Once again you can’t control your hatred of rich and successful people having a choice in education. Interestingly David Cunliffe claims he will exterminate Charter Schools like the two Maori high schools in Northland created recently yet he lives in a swanky house in Herne Bay valued at way over a million, kids go to a decile 9 i.e. living the life of a Champagne Socialist. So why target Keys kids when Cunliffe, the white knight of the left, has sent his kids to an elitist school by N.Z standards? Cunliffe is happy closing charter schools in South Auckland because his kids will never go to them and his parties primary funding comes from the Teachers Union and he in parliament to do their biddings. The kids that lose out here are mostly Maori and Pacifika the same ones you claim National isn’t paying enough attention to! As to your insinuations that non-union teachers pose more of a danger than unionised ones what a load of bullocks, once again back your assertions up with facts and not PPTA rhetoric. You also claim wrongly (must I point this out to you again?) charter schools will benefit the rich when all the facts so far say something different. I hope Charter schools will work because I care for the kids and not for some tired old failed socialist agenda which sees 20 per cent of kids leaving school without basic literacy skills. “Socialism is a philosophy of failure, the creed of ignorance, and the gospel of envy, its inherent virtue is the equal sharing of misery.” (Churchill)
bsprout said…
CA-I don't hate rich people, I just don't think it is fair that they can use a greater share of public money per pupil to add to the financial advantages they already have. The New Zealand public. education system system used to support the philosophy that all schools should be good schools and no matter how deprived a child was, at least they could be assured of receiving a quality education.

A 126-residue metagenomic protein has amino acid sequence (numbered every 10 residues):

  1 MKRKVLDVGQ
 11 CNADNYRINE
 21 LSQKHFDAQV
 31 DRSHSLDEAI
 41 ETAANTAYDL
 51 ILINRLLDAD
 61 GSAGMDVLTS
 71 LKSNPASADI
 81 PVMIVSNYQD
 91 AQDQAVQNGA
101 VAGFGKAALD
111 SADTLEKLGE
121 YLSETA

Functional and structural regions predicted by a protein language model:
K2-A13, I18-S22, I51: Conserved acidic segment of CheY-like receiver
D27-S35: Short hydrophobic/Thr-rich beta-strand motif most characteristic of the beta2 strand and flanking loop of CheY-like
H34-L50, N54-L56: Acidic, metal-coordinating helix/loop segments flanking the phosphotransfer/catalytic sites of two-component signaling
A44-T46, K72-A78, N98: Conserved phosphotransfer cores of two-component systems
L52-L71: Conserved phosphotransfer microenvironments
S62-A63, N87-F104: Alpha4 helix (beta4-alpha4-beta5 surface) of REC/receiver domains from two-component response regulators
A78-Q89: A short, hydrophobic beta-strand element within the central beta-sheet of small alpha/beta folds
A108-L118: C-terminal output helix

Why should public money be used to ensure those who are attending private schools have far better pupil teacher ratios? Private schools can also remove students whose behaviour and learning creates greater demands on resources while public schools are often forced to take on high needs students with minimal support. Many Charter Schools in the US have boosted their results by removing those children who brought down their collective results.

Again you misrepresent me, you will never be able to find a quote where I have stated that Unionised teachers are better than others. I have said that qualified and registered teachers are more likely to be better than unqualified ones. No one would feel comfortable with being treated by an unqualified doctor and why should the teaching profession be regarded differently? Also Charter Schools are exempt from the OIA and yet in the US there have been lots of examples of poor professional and financial management.